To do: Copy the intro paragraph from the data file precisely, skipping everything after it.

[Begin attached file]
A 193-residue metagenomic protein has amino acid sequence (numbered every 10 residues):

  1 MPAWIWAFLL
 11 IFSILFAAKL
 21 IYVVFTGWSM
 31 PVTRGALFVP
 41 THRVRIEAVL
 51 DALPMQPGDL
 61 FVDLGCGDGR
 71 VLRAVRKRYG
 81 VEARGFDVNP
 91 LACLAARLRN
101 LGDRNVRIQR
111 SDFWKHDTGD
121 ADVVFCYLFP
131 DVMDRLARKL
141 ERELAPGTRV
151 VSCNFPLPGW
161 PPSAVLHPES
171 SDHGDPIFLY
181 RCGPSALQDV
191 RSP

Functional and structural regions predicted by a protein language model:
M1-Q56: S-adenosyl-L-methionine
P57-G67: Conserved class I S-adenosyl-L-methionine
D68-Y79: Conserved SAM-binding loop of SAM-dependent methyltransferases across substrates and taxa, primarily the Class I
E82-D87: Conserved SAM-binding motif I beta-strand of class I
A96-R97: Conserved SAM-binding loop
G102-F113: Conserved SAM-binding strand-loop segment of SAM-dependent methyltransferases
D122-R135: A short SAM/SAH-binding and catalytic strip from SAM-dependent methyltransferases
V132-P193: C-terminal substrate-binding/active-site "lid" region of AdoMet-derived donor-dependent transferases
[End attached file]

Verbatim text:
A 193-residue metagenomic protein has amino acid sequence (numbered every 10 residues):